• Business teams will have access to near real-time data without sacrificing accuracy and consistency.
  • You can get all your analytics-ready data in one place to measure performance and investigate new opportunities.

Let’s take a look at the simplicity a cloud-based ELT tool like Hevo provides to your workflow:

Step 1: Configure Harvest as a Source

Harvest to BigQuery: Configuring Harvest as a Source

Step 2: Configure BigQuery as a Destination

Harvest to BigQuery: Configuring BigQuery as a Destination

And that’s it! Based on your inputs, Hevo will start replicating data from Harvest to BigQuery.

The Harvest BigQuery integration pipeline will copy new data from Harvest every hour, by default. But if you’d like a higher replication frequency, Hevo allows you to adjust it as you see fit.

Suppose you’d like to dive deeper into how your pipelines are configured for this use case. In that case, you can read the official documentation for configuring Harvest as a source and Google BigQuery as a destination.

What can you hope to achieve by replicating data from Harvest to BigQuery?

Replication of data from Harvest to BigQuery can help you answer the following questions:

  1. How much are we spending on each project and client?
  2. What’s the total number of billable hours for each client?
  3. Can we identify any patterns in client purchases?
  4. What’s the average income per client or project?
  5. Who are the vital players in a project?

Key Takeaways

You can replicate data from Harvest to BigQuery in three ways — using REST API, CSV files, and third-party data replication tools like Hevo Data. Each method has its own place and is suitable for different scenarios.

Hevo Data allows you to replicate data in near real-time from 150+ sources to the destination of your choice including Snowflake, BigQuery, Redshift, Databricks, and Firebolt, without writing a single line of code. We’d suggest you use this data replication tool for real-time demands like tracking the sales funnel or monitoring your email campaigns. This’ll free up your engineering bandwidth, allowing you to focus on more productive tasks.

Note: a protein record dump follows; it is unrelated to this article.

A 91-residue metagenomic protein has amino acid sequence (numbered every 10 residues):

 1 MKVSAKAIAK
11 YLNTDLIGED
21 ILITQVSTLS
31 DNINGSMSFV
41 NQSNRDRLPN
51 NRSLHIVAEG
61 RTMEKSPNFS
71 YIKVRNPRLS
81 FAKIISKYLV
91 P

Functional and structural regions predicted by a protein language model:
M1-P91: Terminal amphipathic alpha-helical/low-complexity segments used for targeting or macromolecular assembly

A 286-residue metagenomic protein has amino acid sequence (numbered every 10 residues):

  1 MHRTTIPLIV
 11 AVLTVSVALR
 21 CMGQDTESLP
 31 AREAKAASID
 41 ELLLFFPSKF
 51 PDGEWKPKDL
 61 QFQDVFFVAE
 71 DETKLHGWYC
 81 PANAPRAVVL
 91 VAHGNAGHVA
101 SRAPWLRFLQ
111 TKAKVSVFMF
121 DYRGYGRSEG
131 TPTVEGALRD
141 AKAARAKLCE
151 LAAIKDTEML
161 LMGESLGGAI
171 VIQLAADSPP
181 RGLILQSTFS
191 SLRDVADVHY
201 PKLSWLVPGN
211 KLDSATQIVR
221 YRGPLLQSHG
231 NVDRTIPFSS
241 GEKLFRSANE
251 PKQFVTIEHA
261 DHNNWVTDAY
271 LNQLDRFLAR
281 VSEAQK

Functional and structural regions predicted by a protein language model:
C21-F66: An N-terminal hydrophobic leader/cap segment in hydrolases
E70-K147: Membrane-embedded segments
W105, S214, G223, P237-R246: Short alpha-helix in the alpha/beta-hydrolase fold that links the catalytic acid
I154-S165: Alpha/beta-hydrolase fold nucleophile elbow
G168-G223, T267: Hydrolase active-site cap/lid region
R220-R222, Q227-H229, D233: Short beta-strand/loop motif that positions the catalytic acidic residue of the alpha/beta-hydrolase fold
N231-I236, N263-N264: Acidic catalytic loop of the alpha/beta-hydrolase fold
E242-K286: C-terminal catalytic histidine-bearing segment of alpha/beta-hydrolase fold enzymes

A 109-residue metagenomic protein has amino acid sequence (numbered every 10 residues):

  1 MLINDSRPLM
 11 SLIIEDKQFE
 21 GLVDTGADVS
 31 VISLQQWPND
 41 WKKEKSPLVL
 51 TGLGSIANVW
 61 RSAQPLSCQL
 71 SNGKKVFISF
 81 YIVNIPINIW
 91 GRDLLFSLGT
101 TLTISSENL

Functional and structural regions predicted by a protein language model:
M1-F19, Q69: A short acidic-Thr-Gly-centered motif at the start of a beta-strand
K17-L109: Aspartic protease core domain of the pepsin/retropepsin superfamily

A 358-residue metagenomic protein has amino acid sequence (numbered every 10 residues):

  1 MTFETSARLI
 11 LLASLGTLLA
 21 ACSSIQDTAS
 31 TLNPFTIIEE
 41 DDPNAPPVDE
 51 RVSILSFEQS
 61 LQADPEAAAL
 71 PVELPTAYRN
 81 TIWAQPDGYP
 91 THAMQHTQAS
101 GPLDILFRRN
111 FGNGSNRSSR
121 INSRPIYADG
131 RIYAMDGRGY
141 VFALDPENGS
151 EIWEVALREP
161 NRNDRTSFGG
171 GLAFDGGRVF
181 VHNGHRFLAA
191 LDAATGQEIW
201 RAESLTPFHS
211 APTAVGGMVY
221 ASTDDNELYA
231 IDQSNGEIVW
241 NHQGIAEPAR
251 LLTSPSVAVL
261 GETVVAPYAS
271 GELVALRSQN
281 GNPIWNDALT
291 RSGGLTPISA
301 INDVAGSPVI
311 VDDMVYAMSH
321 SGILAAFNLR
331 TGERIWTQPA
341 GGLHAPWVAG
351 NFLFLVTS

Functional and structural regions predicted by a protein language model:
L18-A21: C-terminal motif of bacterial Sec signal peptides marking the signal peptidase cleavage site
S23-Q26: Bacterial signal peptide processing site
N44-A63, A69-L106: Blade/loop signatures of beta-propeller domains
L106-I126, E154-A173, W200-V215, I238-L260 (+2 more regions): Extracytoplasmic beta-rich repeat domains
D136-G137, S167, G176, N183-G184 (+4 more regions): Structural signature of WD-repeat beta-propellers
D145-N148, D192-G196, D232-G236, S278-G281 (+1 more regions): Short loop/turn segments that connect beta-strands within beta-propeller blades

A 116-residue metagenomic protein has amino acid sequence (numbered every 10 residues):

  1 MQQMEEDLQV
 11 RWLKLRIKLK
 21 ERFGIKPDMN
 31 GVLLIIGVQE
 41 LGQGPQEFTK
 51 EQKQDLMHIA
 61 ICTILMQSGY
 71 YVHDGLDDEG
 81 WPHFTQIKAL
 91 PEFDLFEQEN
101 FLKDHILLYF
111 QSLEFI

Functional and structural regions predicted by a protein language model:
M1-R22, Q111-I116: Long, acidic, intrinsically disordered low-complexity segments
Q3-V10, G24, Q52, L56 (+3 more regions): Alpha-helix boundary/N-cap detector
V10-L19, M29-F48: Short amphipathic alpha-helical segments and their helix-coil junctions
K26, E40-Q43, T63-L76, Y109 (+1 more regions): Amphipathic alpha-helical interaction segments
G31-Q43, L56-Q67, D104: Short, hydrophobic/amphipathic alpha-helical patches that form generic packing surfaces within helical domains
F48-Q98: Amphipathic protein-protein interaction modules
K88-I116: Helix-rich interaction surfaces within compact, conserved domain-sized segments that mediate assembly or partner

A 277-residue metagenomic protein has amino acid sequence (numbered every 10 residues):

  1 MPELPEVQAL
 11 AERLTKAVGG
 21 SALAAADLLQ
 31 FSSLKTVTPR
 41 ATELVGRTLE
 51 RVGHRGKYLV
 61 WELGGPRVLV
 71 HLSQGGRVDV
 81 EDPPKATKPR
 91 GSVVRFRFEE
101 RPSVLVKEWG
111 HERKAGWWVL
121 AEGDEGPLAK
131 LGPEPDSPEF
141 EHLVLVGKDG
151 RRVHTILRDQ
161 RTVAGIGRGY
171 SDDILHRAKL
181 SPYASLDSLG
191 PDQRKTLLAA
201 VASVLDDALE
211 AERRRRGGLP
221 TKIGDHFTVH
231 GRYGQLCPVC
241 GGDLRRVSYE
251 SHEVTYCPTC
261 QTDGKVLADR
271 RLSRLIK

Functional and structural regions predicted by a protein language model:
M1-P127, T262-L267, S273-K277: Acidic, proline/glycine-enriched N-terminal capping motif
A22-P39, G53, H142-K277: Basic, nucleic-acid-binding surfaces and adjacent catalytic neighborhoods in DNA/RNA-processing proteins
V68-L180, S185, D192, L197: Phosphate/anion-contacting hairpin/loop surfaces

visit our website to explore hevo

For rare times things go wrong, Hevo Data ensures zero data loss. To find the root cause of an issue, Hevo Data also lets you monitor your workflow so that you can address the issue before it derails the entire workflow. Add 24*7 customer support to the list, and you get a reliable tool that puts you at the wheel with greater visibility.

If you don’t want SaaS tools with unclear pricing that burn a hole in your pocket, opt for a tool that offers a simple, transparent pricing model. Hevo Data has 3 usage-based pricing plans starting with a free tier, where you can ingest up to 1 million records.

Schedule a demo to see if Hevo would be a good fit for you, today!


Content Marketing Manager, Hevo Data

Amit is a Content Marketing Manager at Hevo Data. He is passionate about writing for SaaS products and modern data platforms. His portfolio of more than 200 articles shows his extraordinary talent for crafting engaging content that clearly conveys the advantages and complexity of cutting-edge data technologies. Amit’s extensive knowledge of the SaaS market and modern data solutions enables him to write insightful and informative pieces that engage and educate audiences, making him a thought leader in the sector.